Statue of Liberty and tears

Jim Ashworth posted this reply to the previous blog post on Facebook.  His wonderful story needs repeating on this website:

Jim Ashworth Right after we got to NJ, Freeman told he wanted me to call Bob because he wanted us to go with him to NYC to meet with Warner Leroy (that’s a movie all unto itself for another time) I assumed we were driving but turns out the previous managers had entered a $80,000/yr. contract for the use of a Bell Ranger copter and we couldn’t get out of it so what the hell, we used it. We left about 6:00 PM and it was Feb. and dark as a black hole. Freeman had taken the ride in the copter to the city and unknown to us, he told the pilot to give us a little added tour. As Bob and I sat in the back of the copter, all we could see was a light now and then and just black. You remember Lottie that we in berry rural NJ with woods as far as you could throw a rock. As we got closer to the city, we suddenly saw this huge glow in the distance and as we broke out of the darkness we were headed straight for the Statue of Liberty– the pilot laid the copter on a slight tilt and circled slowly around Lady Liberty and then stopped and hovered right in front of her face no more than a hundred feet away (this was 1975 – you’d get blown of the sky if you attempted that today) No one said a word for what seemed like a very long time. Now I was always in awe of Bob’s cool and suave demeanor and his worldliness. He had been everywhere and done everything and would always regale us with stories of his travels and adventures. I had been out of Texas once or twice and never been to NYC so seeing it the first time this way just left me without any words. I expected Bob to be as cool and unaffected as always but when I looked over at him he has a tea running down his cheek. I said “Well you old softie” He just looked at me said “Not apologizing”, that was just to much. No way, I can describe this to Lottie. I will go to my grave remembering that trip. Later that night we hit the Blind Lemon and Maxwell’s Plum and Bob was responsible for yet another drunken evening. Lottie I love you and I love Bob.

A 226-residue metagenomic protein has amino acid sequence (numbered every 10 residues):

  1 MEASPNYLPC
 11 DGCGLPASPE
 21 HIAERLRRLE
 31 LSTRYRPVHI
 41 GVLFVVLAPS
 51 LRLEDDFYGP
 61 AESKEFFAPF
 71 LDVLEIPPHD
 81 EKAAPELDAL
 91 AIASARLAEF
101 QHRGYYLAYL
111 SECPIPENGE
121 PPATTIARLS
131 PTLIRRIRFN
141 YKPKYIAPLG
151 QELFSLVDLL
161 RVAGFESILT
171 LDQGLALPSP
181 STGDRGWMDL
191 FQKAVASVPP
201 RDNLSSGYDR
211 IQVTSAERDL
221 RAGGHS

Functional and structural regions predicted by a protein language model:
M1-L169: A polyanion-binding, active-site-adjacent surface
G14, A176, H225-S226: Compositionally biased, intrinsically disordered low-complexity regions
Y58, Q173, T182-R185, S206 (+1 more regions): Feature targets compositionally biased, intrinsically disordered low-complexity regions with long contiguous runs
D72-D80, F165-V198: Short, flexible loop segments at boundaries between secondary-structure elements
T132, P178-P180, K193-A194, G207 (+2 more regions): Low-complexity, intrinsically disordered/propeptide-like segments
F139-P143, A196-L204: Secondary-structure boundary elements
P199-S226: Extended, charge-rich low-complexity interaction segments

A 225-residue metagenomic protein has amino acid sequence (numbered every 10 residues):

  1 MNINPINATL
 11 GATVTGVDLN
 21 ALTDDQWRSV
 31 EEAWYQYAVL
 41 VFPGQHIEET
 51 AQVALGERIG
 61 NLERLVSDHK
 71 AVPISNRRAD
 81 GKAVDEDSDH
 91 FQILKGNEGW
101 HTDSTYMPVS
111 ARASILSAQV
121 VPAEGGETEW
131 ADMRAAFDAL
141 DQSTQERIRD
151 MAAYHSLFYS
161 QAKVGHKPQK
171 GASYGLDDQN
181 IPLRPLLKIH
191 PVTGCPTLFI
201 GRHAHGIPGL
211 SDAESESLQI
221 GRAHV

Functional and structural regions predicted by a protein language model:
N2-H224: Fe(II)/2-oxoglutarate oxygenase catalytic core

And Bob and I love you, Jim.  Let’s remind each other of more stories.  Thank you, thank you, Jim Ashworth for this most wonderful story about two of my favorite guys.

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